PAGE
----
Singapore’s Ho Bee Land has agreed to acquire a property in London that increases its already sizeable holdings in the European financial capital by about 50 percent.
The £650 million ($864 million) acquisition of Ropemaker Place, a 21-storey office building, is the company’s most expensive purchase ever in the city and brings its total investment in London property to S$2.4 billion ($1.7 billion).
The company announced the transaction to the Singapore stock exchange on Monday, citing a sale and purchase agreement signed on June 15th.
SG Developer Buys From Mainland China, Korean Investors
Ho Bee’s latest London trophy at 25 Ropemaker Street is set on 1.37 acres of freehold land in EC2 district within the City of London financial district. The 2009 vintage structure has a total rentable area of 602,000 square feet (56,000 square metres), according to the statement by Ho Bee, including 565,000 square feet of grade A office space and another 30,000 square feet of retail area.
The Singaporean developer is acquiring the British Land-developed property from Frasia Intermediate S.à.r.l, a Luxembourg-registered vehicle managed by AXA Investment Management’s real estate division, which, according to an account in London’s Estates Gazette was managing the asset on behalf of Chinese sovereign fund Gingko Tree Investment and South Korea’s Hanwha Group. JLL and Eastdil Secured had been engaged to market the property last December for a reported asking price of £700 million.
According to the statement from Ho Bee, the building has a weighted average lease term of 10.5 years to expiry and 8.5 years to break option. The annual rental income of about £30.57 million provides a running yield of approximately 4.68 percent.
Tenants at Ropemaker Place include Australia’s Macquarie Group, IHS Markit, MUFG Securities and The Bank of Tokyo-Mitsubishi. Ho Bee said in its statement that the quality of the tenants combined with the relatively long lease terms will make the property resilient through any uncertainty caused by Brexit. The company adds that the Arup Associates-designed structure is at the vanguard of sustainability, having been the first building in the City of London to achieve LEED Platinum pre-certification.
Another selling point for Ropemaker Place is its proximity to London’s transportation networks. The building is 200 metres from Moorgate Station, which will connect to the city’s new Crossrail line at Liverpool Station. Once Crossrail is open in December 2018 and fully operational a year later, travel times to key points in and around London will be cut by about half. The building is 400 metres from Liverpool station itself.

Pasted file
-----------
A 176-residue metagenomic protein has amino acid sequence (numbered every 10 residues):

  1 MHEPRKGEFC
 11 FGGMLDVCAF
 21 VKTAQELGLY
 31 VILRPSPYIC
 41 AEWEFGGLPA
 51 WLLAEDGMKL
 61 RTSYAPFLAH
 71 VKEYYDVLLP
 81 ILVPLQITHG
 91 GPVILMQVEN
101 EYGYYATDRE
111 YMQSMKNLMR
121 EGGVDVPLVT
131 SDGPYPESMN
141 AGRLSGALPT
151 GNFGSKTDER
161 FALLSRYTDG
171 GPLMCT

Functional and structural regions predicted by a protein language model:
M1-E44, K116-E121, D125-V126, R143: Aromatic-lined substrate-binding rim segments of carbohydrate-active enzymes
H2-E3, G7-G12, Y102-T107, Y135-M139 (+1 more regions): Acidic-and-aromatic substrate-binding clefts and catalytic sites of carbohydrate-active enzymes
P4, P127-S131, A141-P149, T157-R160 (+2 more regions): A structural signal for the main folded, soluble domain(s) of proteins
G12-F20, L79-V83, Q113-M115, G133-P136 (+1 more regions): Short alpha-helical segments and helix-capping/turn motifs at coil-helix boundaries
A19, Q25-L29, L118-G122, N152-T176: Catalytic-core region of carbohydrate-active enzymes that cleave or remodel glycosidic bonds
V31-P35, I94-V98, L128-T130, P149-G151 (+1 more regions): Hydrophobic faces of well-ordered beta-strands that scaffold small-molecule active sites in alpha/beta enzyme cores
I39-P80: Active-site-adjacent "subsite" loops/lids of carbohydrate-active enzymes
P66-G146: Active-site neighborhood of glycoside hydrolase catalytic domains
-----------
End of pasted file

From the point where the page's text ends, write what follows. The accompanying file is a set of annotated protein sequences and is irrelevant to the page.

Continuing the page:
Ho Bee Loves London Over New York
In its statement to the Singapore exchange, Ho Bee’s chairman, Chua Thian Poh characterised the transaction as a bet on London’s long-term health. “Despite Brexit, London has proven resilient and maintained its position as the world’s top financial city ahead of New York,” Chua said.
The Singaporean billionaire pointed to the UK political turmoil creating openings for new acquisitions, adding that, “The Brexit uncertainty has, in fact, provided us with the opportunity to suss out excellent investment opportunities like Ropemaker Place.
Following the Ropemaker Place acquisition, which Ho Bee accomplished via subsidiary Grandeur Property Investments, the developer’s London investments jumped to 41 percent of its entire portfolio, and the company now has over 1.5 million square feet of space in the city.
Last year, Ho Bee acquired 67 Lombard Street for £129.3 million ($172.0 million) — a 1930s structure in the City of London near the Bank of England. Ho Bee was also reported to have bid on 70 Mark Lane in 2017, but by early 2018 no transaction had been completed.
As of the end of 2017, the company had a total of S$1.24 billion ($918 million) invested in six commercial buildings in the city, equivalent to 26 percent of its overall portfolio. Ho Bee’s lettable area in the city totalled 90,535 square metres, and all but one are freehold. Rents from the London properties in 2017 were £30.5 million ($40.6 million), or about 33 percent of the company’s total revenues, according to the company’s annual report. Yields from these assets ranged from 4 percent to 5.5 percent.
Asian Investors Look to London for Portfolio Diversification
Founded in 1987 as a property developer, Ho Bee made its first investment in London in 1996 and listed on the Singapore Exchange in 1999.
Chua Thian Poh, the company’s founder, chairman, CEO and controlling shareholder, has commented to the press that the 1997 crash taught him the dangers of concentration and the need to have assets outside his home market and region.
Some of London’s largest transactions in recent years have been undertaken by investors from Asia. In 2017, The Leadenhall Building, also known as the Cheesegrater, went to Hong Kong-listed CC Land for £1.13 billion ($1.5 million). Shortly thereafter, 20 Fenchurch Street was purchased by Kong Kong’s Lee Kum Kee International for $1.7 billion.